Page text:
Monday, March 24, 2014

A home for my unpublished writing

Where do rejected articles and stories go? Probably the trash. Where do my rejected articles and stories go? On my blog, to die a slow, painful death. With that fabulous thought in mind I've decided to start posting pieces that I wrote in years past, shopped around, but had no takers (in other words was rejected). This first one I wrote way back when I was working for a company in New Jersey.

                Tattooed Women Need Not Apply

Tattoos have come a long way from the days of being seen on the skins of outlaw bikers, sailors, and criminals. These days everyone from high school kids, grandmothers, corporate executives and celebrities ink their bodies. Getting a tattoo has become trendy and fashionable. But for every person who proudly marks their body with colorful, permanent images, there are those who still frown upon them. The stigma related to having a tattoo remains and could be the difference between landing a job and being shown the door. It happened to a young woman I once interviewed.

Janie came in to meet with me one spring morning when my company was in need of a receptionist.  Her resume was impressive and showed no spelling or grammatical errors, which usually put me off.  Her past experience included being a receptionist for a veterinarian office. She sounded pleasant enough on the phone when I called to schedule our appointment. Nice speaking voice and polite.  So far, so good, I thought.

The morning of her interview was warm and sunny but still required a light jacket.  Janie was dressed in neat office attire topped by a nice denim jacket. I met her out front and led her to our conference room in back that doubled as a break room. We discussed the usual job interview topics. If she was nervous it didn’t show; she answered my questions easily. I liked her. But I needed her to meet my boss, the owner of the company. He was the deciding factor.

I had her wait while I went to get him. After making introductions, he sat quiet for a moment across from her and studied her resume. Then he began asking her the same routine questions.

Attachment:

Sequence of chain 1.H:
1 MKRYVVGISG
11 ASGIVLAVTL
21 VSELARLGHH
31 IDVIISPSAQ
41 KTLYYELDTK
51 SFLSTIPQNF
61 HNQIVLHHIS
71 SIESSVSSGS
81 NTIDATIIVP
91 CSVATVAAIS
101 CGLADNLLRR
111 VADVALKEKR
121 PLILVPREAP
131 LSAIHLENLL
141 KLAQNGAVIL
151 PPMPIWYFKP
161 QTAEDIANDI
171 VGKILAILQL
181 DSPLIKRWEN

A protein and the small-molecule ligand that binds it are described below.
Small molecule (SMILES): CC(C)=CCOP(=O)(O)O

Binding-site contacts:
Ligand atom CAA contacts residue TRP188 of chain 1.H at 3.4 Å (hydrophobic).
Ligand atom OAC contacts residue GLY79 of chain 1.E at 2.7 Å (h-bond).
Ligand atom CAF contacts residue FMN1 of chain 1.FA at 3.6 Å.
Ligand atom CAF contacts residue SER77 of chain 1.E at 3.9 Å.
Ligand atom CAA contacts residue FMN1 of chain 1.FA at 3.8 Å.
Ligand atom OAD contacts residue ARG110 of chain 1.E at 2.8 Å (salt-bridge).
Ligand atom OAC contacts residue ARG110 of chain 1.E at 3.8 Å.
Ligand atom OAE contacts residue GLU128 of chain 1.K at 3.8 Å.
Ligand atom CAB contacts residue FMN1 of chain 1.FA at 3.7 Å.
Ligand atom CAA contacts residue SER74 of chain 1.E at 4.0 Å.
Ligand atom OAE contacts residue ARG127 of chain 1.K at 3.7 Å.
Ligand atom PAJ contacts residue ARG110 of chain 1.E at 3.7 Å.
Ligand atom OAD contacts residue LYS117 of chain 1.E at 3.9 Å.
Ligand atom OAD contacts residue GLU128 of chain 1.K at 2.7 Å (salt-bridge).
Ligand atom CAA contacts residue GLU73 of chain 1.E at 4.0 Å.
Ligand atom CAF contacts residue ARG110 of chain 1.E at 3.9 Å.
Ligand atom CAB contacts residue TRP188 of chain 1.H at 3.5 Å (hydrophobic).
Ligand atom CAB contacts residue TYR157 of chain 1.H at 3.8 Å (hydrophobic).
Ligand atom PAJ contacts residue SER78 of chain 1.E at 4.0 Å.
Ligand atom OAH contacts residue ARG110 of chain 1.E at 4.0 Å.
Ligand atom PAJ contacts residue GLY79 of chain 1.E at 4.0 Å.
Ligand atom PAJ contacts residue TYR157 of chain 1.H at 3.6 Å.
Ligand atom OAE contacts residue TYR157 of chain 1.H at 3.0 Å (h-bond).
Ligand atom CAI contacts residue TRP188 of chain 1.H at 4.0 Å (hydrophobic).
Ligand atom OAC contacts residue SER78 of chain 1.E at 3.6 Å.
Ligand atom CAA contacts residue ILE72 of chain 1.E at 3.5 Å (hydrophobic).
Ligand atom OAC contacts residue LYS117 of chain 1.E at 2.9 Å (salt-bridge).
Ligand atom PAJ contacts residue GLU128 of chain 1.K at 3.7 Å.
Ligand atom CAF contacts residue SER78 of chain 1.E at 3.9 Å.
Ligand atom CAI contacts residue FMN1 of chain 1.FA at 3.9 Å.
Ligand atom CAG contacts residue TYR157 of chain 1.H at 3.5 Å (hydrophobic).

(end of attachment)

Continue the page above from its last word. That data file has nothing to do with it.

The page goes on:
“It says here you were a receptionist for a veterinarian office. Tell me about that.”
“I answered a multi line phone and made appointments. I transferred calls to the proper person and I took information and processed it into the computer,” Janie answered.
“Why did you leave?”
“I went back to school at nights and the hours weren’t flexible for me.”
“What are you studying?”
“Forensic Science.”

It was going very well. I felt certain this was a done deal and we had found our new receptionist.  Then, the other shoe dropped.
“What does that tattoo on your right hand stand for?” asked my boss.

Janie looked down at her hand as if someone had pricked it with a pin and instinctively started covering it with the sleeve of her jacket. I looked over at her. I was stunned. I had not noticed her tattoo of three blue stars in the area of her index and thumb fingers. I think I was as embarrassed as she was.

“I got it when I was younger,” Janie started to explain. “It stands for omnipotence. I plan to get it removed when I have some more money.”
“The impulsiveness of youth,” my boss said in a smug manner. “At least you recognize you made an error in judgment and plan to rectify it.”

 “Alright, well I have no other questions,” my boss said as he rose from his chair.

Then he thanked her for coming in and said we had other candidates still to see before a decision could be made. He left the room and I walked her out. I returned to his office already knowing his thoughts and decision regarding Janie.

“So,” he began. “What was your impression?”
“She definitely has the qualifications for the job,” I replied, hoping that would change his already made up mind.
“Yes, there’s no doubt about that. But, I don’t think we want that element here.”
 I sat silent in the chair opposite from him as he continued.
“I don’t care much for people with tattoos, even though she regrets getting it and plans to have it removed.”
I stayed sitting and added nothing to the conversation. I could not believe I was hearing such discrimination in this day and age. He looked at me curiously.
“What are your thoughts on tattoos?” he asked.
“Don’t ask and I won’t tell,” I replied. I looked down at my lap to where my own tattoo had been permanently inked a few weeks earlier.
“Let’s get back to finding a suitable candidate for the position,” he said.
I nodded and went back to my desk where a pile of resumes lay on top. 


This is a true story, except for the woman's name which wasn't Janie. In fact I can't remember her name and now it's going to drive me crazy. Maybe it was Julie. Then again I don't think it started with a "J" at all. Maybe it was a "D" name like, Diana. Or maybe it was Sara?

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